Basic Pastry Dough
makes four bottoms or two tops and bottoms, make the full recipe and freeze what you don’t use right away and you will have pie dough ready to use for when you need it next.
5 1/3 cups of all purpose flour
4 sticks very cold unsalted butter (1 lb)
4 teaspoons salt
¾ cup ice water
cut butter and salt into the flour with a pastry blender until the mixture is like coarse meal. sprinkle ice water a tablespoon at a time and mix until a ball forms, (or you can use your food processor) cut in four, form four disks and refrigerate in a zip lock bag with wax paper in between the disks until ready to roll out. you can halve the recipe if you only want to make two crusts. or make the full recipe, roll out the dough, dust with flour, fold in half, dust with flour and fold in half again and freeze with wax paper in between in a zip lock bag or a plastic box with a tight fitting lid. when ready to use, defrost in refrigerator for 24 hours or in a cool spot on your counter until the dough is pliable enough to roll out.
when ready to roll out, sprinkle pastry board with flour, place disk of dough on the board and hit the dough with the rolling pin to soften and flatten out the dough. sprinkle a little flour on the surface and turn the dough over, if the dough is still too hard to roll, hit with the rolling pin on this side too.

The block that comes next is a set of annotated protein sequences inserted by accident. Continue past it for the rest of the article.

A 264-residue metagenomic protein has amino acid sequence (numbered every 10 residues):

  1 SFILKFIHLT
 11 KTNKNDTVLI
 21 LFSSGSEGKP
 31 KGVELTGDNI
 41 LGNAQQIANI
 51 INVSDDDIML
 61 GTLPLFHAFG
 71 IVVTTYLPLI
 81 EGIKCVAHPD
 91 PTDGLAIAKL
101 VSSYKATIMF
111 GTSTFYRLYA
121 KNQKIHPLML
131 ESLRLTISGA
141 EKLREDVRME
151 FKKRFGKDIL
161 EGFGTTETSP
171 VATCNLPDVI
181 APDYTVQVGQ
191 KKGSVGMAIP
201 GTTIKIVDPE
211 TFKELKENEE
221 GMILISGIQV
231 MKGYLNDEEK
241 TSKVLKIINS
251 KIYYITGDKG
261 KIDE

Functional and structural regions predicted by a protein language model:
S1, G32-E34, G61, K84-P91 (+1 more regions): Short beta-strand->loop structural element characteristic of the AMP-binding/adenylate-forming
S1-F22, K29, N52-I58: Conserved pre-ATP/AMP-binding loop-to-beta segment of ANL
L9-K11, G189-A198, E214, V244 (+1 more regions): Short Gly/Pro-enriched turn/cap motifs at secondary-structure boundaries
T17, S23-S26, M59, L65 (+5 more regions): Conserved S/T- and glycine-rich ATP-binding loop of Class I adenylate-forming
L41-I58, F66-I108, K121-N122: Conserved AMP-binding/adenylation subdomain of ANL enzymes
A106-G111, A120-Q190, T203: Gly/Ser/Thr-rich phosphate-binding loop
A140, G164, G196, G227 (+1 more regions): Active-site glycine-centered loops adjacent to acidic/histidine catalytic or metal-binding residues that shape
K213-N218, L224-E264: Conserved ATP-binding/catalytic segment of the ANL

you can use this pasty for sweet or savory pies, sometimes i add lemon zest and juice as part of the liquid, when appropriate for the type of pie, like apple, or a beaten egg as part of the liquid for a pie such as a turkey pot pie. i pre bake the bottom crust for a turkey pot pie or an apple pie for about 10 mins in a 350F oven. cover the pie dough with a piece of wax paper; pour dry beans or rice to cover the bottom and sides of the dough. (this is necessary so that the dough does not bubble up as it bakes.) let the partially baked crust cool for about 10 mins, and brush with mustard for a savory pie and with a little melted apricot jam or marmalade for a sweet pie if you wish.
over the years i have bought and used many types of rolling pins. when we last moved, i couldn’t find my rolling pin and the carpenter had just finished cutting a closet rod, a 2” wooden doweling, and an 18” piece was left over, so i decided to use that instead of rummaging about in boxes. i now only use that piece of closet doweling when i need a rolling pin. it is the best rolling pin i ever used in 30 odd years of making pasty!